Post-match I returned back to the village via the new-build housing route I’d taken to get there and dived out of the rain and into my first stop of the day – Relish, a smart café-bar type of place. Not only did it give me a welcome respite from the elements, but it also had Blue Moon on draught (£4.95) and I was more than happy with myself and my decision making at that point! Just across the way from the village church, it sits not far from a pair of neighbouring watering holes – though they are a fair bit different from each other when it comes down to it. Anyway, more on them later on. Upon the rain’s abatement, I headed off down the road and out of the centre – heading for the Hartford Hall, an 18th century former nunnery. It was pleasant enough too, and surprisingly on the cheap side, with a pint of Amstel coming in at £3.65. Not too shabby.
I headed off before the remainder of the guests for the party that were beginning to arrive did so and once again retraced my steps, this time back past the grand “White Hall” (unsurprisingly, a large white hall) and an old schoolhouse which had a claim to fame I can’t remember off the top of my head) before again reaching the junction at the church and this time peeling off and beginning to head towards Hartford station, via the two places I mentioned earlier. I reckoned I’d pop into the first of the two, Chime, just to be safe, and found it to be as I expected from the exterior – a food-centric place with a selection of gins and cocktails aplenty, it seemed. Not having any of that was I, instead opting for a Hop House (£4.50) before heading next door to the far more traditional Red Lion for a San Miguel (£3.90).
Finishing up in the Red Lion, I set off on the ten-minute-or-so walk back to Hartford station and this was completed with little issue. It mercifully stayed dry for once throughout this leg of the trip, allowing me to get to the station-neighbouring Coachman for a final pint of Amstel (£4.35) where I could take a bit of time to recoup and await my train back to Crewe for the change onwards to Manchester and home. This all went easy as and I even had time to pop into the Crewe Hero on the station for a Desperados for the train home (though this wasn’t exactly the shrewdest option I’d made, so I retract my earlier self-congratulation) and this set me back just under a fiver. It’s nothing short of daylight robbery that, is it?! Anyway, best that than losing it somewhere along the way and so I boarded my train back the short hop to Piccadilly with little in the way to cause any problems…..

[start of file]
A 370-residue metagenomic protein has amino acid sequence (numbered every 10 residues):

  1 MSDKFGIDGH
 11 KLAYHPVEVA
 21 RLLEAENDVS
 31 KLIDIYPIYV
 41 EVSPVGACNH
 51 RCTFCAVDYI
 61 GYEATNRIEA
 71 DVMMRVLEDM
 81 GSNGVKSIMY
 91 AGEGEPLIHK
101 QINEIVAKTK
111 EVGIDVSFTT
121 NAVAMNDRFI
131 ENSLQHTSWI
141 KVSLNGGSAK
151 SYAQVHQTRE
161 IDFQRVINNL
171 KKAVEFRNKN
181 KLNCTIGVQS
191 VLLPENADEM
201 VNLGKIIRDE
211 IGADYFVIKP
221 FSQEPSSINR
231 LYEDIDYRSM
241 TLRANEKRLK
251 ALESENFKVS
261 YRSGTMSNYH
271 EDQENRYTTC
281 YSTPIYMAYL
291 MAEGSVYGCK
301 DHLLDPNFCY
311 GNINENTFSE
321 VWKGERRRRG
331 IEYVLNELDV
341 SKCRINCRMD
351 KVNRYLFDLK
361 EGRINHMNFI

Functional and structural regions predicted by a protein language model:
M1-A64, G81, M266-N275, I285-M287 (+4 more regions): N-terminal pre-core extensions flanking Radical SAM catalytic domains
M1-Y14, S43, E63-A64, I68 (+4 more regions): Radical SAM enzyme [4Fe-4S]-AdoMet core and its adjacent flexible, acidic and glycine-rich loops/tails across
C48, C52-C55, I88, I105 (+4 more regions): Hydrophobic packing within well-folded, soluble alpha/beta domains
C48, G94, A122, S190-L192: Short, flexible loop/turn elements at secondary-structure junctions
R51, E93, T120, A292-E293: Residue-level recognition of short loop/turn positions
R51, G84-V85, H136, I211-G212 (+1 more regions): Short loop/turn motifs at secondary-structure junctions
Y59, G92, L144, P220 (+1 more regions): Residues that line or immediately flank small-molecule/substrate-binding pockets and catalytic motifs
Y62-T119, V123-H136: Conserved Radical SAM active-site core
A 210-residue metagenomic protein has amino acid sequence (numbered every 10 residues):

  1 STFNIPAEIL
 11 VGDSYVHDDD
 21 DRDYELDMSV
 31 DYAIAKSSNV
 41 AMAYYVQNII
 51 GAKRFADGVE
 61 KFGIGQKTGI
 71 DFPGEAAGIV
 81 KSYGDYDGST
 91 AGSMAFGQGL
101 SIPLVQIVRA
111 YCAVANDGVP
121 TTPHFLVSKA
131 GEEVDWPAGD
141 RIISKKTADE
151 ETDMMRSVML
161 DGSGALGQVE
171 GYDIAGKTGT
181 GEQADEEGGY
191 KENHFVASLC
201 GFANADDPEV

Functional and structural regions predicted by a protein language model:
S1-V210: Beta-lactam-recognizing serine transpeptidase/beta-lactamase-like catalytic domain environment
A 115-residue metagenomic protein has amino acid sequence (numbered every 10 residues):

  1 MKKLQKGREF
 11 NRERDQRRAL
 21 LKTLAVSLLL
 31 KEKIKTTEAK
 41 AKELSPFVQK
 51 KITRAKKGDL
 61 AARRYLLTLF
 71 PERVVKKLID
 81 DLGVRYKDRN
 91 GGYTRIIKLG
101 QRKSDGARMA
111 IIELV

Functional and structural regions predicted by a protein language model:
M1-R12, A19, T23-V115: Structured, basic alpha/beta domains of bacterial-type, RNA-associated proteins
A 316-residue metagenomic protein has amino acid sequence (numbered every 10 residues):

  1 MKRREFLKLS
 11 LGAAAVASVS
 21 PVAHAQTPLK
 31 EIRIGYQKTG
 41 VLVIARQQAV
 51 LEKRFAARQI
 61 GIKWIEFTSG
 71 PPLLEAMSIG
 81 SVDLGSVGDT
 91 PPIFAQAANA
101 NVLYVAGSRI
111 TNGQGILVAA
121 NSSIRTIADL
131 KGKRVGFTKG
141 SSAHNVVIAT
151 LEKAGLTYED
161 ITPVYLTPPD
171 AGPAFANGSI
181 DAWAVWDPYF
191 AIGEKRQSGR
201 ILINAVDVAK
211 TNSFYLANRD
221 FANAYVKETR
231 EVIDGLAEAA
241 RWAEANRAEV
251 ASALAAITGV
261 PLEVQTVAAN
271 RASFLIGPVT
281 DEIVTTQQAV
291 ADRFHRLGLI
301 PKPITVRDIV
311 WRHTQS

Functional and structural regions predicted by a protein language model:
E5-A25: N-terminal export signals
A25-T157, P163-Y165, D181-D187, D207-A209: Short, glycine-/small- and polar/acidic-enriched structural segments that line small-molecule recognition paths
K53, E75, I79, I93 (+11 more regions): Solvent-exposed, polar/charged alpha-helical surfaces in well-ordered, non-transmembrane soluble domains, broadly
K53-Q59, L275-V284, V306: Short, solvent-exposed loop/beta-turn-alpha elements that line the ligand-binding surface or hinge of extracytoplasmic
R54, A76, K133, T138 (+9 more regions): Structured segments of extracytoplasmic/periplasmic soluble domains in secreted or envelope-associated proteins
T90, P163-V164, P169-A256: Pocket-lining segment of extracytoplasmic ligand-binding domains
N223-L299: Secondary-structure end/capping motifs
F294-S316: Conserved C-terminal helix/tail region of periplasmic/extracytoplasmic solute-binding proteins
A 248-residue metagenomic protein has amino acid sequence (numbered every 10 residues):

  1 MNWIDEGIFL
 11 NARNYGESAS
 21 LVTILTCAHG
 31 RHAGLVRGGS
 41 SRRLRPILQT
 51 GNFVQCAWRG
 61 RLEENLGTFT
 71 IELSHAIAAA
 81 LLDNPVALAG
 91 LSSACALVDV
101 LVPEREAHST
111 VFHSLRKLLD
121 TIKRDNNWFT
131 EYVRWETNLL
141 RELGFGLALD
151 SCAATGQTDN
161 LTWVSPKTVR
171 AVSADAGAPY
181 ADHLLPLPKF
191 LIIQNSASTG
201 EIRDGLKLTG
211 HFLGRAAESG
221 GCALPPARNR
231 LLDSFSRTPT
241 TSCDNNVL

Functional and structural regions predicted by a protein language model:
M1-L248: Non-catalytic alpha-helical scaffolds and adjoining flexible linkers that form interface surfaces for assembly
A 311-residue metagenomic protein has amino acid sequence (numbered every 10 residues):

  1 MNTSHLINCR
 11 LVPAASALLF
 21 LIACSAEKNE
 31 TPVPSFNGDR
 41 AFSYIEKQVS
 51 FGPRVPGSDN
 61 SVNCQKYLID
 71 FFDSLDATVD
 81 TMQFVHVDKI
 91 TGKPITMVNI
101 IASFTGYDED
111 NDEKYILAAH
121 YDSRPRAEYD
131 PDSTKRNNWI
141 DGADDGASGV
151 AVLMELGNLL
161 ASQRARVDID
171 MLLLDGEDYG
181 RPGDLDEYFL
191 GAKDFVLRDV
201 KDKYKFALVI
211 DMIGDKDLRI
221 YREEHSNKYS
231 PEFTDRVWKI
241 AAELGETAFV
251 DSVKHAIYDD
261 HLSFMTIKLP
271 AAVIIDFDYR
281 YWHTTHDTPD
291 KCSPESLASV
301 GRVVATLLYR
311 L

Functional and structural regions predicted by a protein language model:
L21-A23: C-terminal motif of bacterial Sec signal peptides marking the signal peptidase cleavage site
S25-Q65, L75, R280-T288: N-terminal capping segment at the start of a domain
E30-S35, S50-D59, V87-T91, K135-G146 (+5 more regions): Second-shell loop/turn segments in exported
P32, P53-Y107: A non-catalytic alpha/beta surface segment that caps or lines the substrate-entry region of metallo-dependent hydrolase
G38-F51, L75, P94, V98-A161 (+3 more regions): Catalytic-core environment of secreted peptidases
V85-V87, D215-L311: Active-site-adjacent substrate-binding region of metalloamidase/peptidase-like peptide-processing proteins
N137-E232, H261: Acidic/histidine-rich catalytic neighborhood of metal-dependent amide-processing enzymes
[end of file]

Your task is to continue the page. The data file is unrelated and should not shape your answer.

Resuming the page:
Well, look at that. Something had happened up the tracks somethwere and we were turfed off at Wilmslow, only to be immediately re-trained and told that we were actually now continuing on as the “issue” had been cleared away. None of us had any idea what had just happened and it turned out that I hopped back on along with a couple of Wycombe fans, Mark and Paul, who’d been watching the Chairboys’ away game at Shrewsbury. We swapped a couple of stories and the like during the short time we had whilst trying to make sense of the swiftest cancellation/reinstatement known to man, before we finally pulled into Manchester in one piece. However, this travel-related problem would be dwarfed by next week….
A good day on the whole and one that had continued on my recent run of pocket-friendly trips. The game had been a decent one despite the one-sided scoreline as this wasn’t fully reflective of the whole game’s story. A bonus also to get Hartford in during a senior game too (though I’d guess Hartford FC themselves may pop up sooner rather than later in the Cheshier League or something). That’s that for this cut-back bite-size issue and it’s on to next week and ground #300. Let’s hope it’s not too grim….
Value For Money: 8